Of course, we cannot know for sure how an alternative reality would have played out. However, the supporters of the nuking portray their scenario of continued conventional warfare with likely worse losses as the realistic one, whereas scenarios of early surrender are portrayed as bordering on pure fantasy at best.
This again begs a question: Was Eisenhower a day-dreamer?
There are more quotes here.
Might I add that the relative strengthening and weakening of the Soviet Union and Japan respectively in this area of the world likely and arguably made it easier for Mao? Oh, but I forget, only communists make arguments against the nuking...
Over at LewRockwell.com:gives his thoughts (H/T: The Pittsford Perennialist).
Over at the Hit & Run blog, Lucy Steigerwald reflects. So does Anthony Gregory over at The Beacon Blog.
Wednesday, August 8, 2012
Ben Swann explains the connection between oil and gold, with Ron Paul as an addendum:
Marc Faber gives his thoughts on what's coming:
RT's Lauren Lyster interviews Lew Rockwell:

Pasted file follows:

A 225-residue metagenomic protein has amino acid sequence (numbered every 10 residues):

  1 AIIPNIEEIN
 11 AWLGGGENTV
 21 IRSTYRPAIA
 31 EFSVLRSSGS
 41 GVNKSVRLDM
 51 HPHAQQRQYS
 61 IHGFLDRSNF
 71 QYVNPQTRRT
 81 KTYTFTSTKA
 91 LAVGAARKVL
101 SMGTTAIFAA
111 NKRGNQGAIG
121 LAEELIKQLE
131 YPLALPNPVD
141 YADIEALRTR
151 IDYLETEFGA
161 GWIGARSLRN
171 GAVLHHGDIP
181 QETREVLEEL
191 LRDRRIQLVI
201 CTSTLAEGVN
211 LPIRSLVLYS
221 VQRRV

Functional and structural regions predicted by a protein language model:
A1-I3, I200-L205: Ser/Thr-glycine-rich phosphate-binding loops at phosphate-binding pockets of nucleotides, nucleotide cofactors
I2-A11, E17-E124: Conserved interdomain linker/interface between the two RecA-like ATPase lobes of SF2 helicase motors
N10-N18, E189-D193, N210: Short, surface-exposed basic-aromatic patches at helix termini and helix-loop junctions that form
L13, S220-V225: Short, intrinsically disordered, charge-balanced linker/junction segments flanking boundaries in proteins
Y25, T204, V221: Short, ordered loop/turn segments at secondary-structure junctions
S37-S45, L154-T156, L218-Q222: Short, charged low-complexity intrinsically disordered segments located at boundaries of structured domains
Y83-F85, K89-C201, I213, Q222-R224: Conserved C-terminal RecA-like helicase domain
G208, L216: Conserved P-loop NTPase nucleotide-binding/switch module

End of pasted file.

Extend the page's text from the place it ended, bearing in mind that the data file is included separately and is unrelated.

There is some good news with a victory for United States Representative Ron Paul:
Ron Paul interviewed on Bloomberg Television about the achievement:
Judge Napolitano gives comments:
Ben Swann on the audit issue:
An older demonstration of some of the problems:
Congressman Paul questions the Treasury Secretary of those United States:
Tuesday, August 7, 2012
Politicos have been trying to stop the business of a chain business, Chick-Fil-A, whose COO, Dan T. Cathy, opposes gay “marriage.” Fox News reports. So does the Daily Mail.
The Mad Monarchist analyzes the mess we have.
Monday, August 6, 2012
Two years short of a century ago today, following the first day of battle, the Austro-Hungarian Empire declared war on the Russian Empire.
The successor to the Western Roman Empire and the successor to the Eastern Roman Empire were at full war with each other.
The old order was at each other at gunpoint.
Sunday, August 5, 2012
98 years ago today, the first battle of the Great War began.
The day before, those United States had declared neutrality. The same day, the United Kingdom declared war on Germany.
The night before, Sir Edward Grey had given a speech in the House of Commons about the lamps going out all over Europe. That was the day Imperial Germany and the Third French Republic declared war on each other.
Yet two days before that again, the empires of Russia and Germany had declared war on each other.
In less than ten days after the declaration of war on the Kingdom of Serbia made in Bad Ischl, a full-scale European war was loose.
Saturday, August 4, 2012
The past month was a month of apparent turbulence for the House of Lords, as it was covered at this weblog.